Strategic Customer Service

Managing the Customer Experience to Increase Positive Word of Mouth, Build Loyalty, and Maximize Profits

 Strategic Customer Service

Author: John A. Goodman
Pub Date: May 2009
Print Edition: $24.95
Print ISBN: 9780814413333
Page Count: 272
Format: Hardback
e-Book ISBN: 9780814413340

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Why Strategic Customer Service?

EVERY ORGANIZATION’S SUCCESS depends on its keeping customers

satisfied with the goods or services that it offers, yet most executives

tend to view the customer service function of their business as little

more than a necessary nuisance. That strikes me as paradoxical. Companies

that spare no expense to build their brands, improve their operations,

and leverage their technologies often skimp on investments that preserve

and strengthen this final, vital link in their revenue chain. Indeed, leaving

aside the investment aspect, many of these same companies simply

don’t have a customer service strategy to manage the end-to-end customer

experience, from sales to billing.

That is why I have aimed this book at all senior management, with

an emphasis on finance and aspiring chief customer officers. The book

will not focus on answering the phone, but rather on the revenue and

word-of-mouth implications of having or not having a strategic approach

for all customer touches and managing an end-to-end experience.

As we all know from being customers ourselves, poor service can

undermine all of a company’s efforts to retain and expand its customer

base. As customers, we know how we respond to poor service: We go

elsewhere, and we often tell our friends and colleagues to do the same.

But as businesspeople, we undergo a kind of amnesia that prevents us

from seeing how that same mechanism applies to our customers. Not long

ago, I was speaking with the CFO of a leading electronics firm who suffered

from this amnesia. As an engineer, he felt that the superiority of

his company’s electronic products ensured their superior market position.

I then asked him what brand of car he drove and how he liked the dealership.

He scowled and said, ‘‘I hate them! They’re just terrible.’’ When I

pointed out, ‘‘You have customers who feel the same about your company,’’

he immediately saw my point.

Some executive teams, blessed with extraordinary empathy or insight

(or perhaps competitiveness), do understand the role of customer service

in the growth of their revenue, profits, and business. My work with organizations

that consistently excel at this responsibility has led me to conclude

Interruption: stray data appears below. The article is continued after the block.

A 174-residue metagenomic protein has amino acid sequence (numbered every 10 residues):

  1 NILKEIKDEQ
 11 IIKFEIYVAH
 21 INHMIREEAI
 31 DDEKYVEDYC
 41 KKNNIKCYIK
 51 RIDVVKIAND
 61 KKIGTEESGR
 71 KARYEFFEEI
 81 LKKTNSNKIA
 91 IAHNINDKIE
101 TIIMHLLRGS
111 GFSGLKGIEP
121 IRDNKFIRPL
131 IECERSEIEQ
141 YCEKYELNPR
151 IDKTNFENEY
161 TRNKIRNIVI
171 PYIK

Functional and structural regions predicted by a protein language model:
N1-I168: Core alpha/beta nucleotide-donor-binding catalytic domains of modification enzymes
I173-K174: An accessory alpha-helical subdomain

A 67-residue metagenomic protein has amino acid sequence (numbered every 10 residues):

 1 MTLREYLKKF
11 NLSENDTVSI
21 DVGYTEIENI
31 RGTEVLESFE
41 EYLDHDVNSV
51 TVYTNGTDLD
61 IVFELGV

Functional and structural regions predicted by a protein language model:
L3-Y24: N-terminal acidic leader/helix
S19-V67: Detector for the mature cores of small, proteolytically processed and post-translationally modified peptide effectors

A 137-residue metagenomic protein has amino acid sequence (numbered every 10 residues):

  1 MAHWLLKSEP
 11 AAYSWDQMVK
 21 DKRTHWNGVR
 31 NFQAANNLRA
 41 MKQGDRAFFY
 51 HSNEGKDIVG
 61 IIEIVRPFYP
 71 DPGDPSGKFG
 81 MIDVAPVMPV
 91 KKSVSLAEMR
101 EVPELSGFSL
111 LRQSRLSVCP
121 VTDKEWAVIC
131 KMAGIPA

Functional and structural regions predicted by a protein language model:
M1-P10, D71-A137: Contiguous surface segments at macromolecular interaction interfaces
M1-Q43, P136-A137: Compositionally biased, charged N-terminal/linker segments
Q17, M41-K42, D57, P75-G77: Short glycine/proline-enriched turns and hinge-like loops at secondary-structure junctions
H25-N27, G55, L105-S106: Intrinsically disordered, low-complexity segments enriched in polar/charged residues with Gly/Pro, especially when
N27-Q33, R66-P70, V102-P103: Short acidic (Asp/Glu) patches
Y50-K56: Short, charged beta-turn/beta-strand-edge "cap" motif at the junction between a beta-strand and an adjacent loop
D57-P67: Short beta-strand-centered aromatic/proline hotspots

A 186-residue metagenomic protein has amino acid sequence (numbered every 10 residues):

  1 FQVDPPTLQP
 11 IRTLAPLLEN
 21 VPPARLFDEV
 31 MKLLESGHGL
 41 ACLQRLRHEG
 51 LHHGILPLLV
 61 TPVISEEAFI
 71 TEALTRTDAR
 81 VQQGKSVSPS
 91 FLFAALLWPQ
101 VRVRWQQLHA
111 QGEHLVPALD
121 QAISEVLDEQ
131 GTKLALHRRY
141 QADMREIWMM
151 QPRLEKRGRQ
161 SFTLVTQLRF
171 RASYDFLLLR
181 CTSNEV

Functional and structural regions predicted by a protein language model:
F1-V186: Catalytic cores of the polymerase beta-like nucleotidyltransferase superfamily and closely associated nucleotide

that they have one thing in common: a strategic view of, and

approach to, customer service.

A strategic view perceives customer service as vital to the end-to-end

customer experience, and thus to the customer relationship. This view also

considers customer service to be a full-fledged member of the marketingsales-

service triumvirate. Such a view starts with setting expectations,

moves on to selling and delivering the product in ways that suit the customer,

and extends through superb support and clear, accurate billing. A

strategic approach also recognizes that the service function produces a

wellspring of data on customer attitudes, needs, and behavior. These data,

when combined with available operational and survey data, can be used

as input in virtually every effort to shape the customer experience, from

product development to marketing and sales messages, and from handling

of customer complaints to the overall management of the entire customer

relationship. In these ways, customer service acts as a strategic catalyst

for every organizational function and process that touches the customer.

Why a strategic catalyst?

Strategic customer service stands at the point where all organizational

strategies come to fruition in a great customer experience—or

do not. Product development, operations, marketing, sales, finance,

accounting, human resources, and risk management all affect the cus-

tomer in myriad ways, for better or worse. But when something goes

wrong, customers don’t call the director of product development, the

manager of operations, or the vice president of marketing (and they probably

shouldn’t be calling salespeople—about which more in Chapter 3).

They call customer service. When they do, customer service must preserve

the relationship, gather information, and improve the process,

wherever the problem originated.

As a catalyst, strategic customer service can, like any catalyst, transform